Thursday, 28 July 2011

The Marketing Medusa . . . Don't Let It Overwhelm You!

This week I taped and watched a Lifetime movie a friend suggested, "Magic Beyond Words: The J.K. Rowling Story."  It's a story every writer should see.

I greatly admire JK Rowling's prolific gift . . . I read her story, but I was mesmerized by this film.  It showed her struggles as a young British writer to become one of the world's weathiest women.  How a single mother on welfare with a magical story went from rags to riches in 3 years.  Her beloved Harry Potter series has sold more than 400 million books worldwide, resulting in a billion-dollar film franchise.  And how she was turned down 7 times before being picked up by the Christopher Little Literary Agency in London.

Can you imagine the thoughts that went through the heads of those 7 agencies who turned her down?  It only goes to show . . . Keep on writing, keep on dreaming, and never, never give up!

"Every 30 seconds someone in the world starts reading a Harry Potter book."
I won't spoil the story by telling you more.  It can be seen at My . . . for free.

"Marketing . . . Don't let it overwhelm you."  This is what I tell myself as I sit at my desk pondering what to do next.  Marketing may appear as daunting as a ten-headed monster like the snakes of Medusa.  But I refuse to be intiminated.

Your written marketing plan will help your publisher focus on your book . . . will prove your own commitment . . . and will become a valuable reference tool throughout the publishing process. 
              -Jacqueline Deval, Publicize Your Book

My goal is to develop a well-thought-out marketing plan showing the action items I propose to market my book.  Projects I can undertake on my own, and also initiate if I elect to self-publish.  Research, I've decided, will be more fruitful if I tackle only one or two items at a time.  This will let me savor the adventure . . . rather than dread it.  This marketing plan will be presented with my book proposal, and as part of my query letter.

Notes from:   Publicize Your Book by Jacqueline Deval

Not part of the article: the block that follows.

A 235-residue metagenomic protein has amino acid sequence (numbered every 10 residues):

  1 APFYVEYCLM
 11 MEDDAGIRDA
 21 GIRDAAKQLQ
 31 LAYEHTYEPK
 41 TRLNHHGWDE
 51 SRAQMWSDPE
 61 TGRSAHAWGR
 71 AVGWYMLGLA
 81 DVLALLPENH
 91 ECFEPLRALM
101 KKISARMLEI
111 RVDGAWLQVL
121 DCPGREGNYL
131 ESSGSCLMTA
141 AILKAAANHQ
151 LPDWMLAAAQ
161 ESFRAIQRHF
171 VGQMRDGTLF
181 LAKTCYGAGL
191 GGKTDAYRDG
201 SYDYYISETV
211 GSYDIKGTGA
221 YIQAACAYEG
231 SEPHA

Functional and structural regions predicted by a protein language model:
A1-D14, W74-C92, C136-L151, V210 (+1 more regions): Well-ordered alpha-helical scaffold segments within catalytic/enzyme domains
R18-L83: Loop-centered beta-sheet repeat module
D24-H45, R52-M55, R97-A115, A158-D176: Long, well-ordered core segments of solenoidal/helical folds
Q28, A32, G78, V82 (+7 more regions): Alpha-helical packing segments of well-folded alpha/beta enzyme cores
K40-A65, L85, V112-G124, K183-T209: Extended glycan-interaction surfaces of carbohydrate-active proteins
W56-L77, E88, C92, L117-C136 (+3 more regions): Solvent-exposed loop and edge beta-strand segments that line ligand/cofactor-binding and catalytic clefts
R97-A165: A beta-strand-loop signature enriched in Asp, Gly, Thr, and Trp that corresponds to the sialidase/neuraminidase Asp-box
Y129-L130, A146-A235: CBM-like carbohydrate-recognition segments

• Qualities needed to successfully market your book are an open mind . . . curiosity . . . polite persistence . . . and a certain level of boldness
  • Keep an expense log of tax-deductible expenses: phone calls, postage, book-related business travel, express mail, Internet service provider fees, etc.
  • Your job is to provide the product, locate the audience, and then persuade them to buy.

What does your book offer readers?  Who are those readers?  How do you reach them and convince them to spend money on your book?

During my research, I watched the movie "Sideways" again . . . Miles is a distressed novelist who carries his manuscript in boxes in the back seat of his car.  While on a road trip to California's wine country with his best friend, he stops to make a call to his agent.  She regetfully tells him, "They're passing . . . really liked it, they just couldn't figure out how to market it."  He paces.  "It's a fabulous book with no home.  The whole industries gotten gutless.  It's not about the quality of the books anymore, it's about the marketing."

This scene hit me like a flying Frisby . . .

Identify the many target audiences for your book . . . . Does your book fit a specific genre, or does it fall within many?  Where will readers find your book?  Who will want to read what you've written?  These questions will narrow your focus . . .

Target audience . . . I've learned my memoir does not fit the profile of the prolific writer who plans to write multiple books on a specific genre. This adds greater importance to identifying my readers. With this in mind, I decided to target my audience as my action item for the next few weeks.  If I dig deep enough I should be able to uncover the markets I need and others I never knew existed.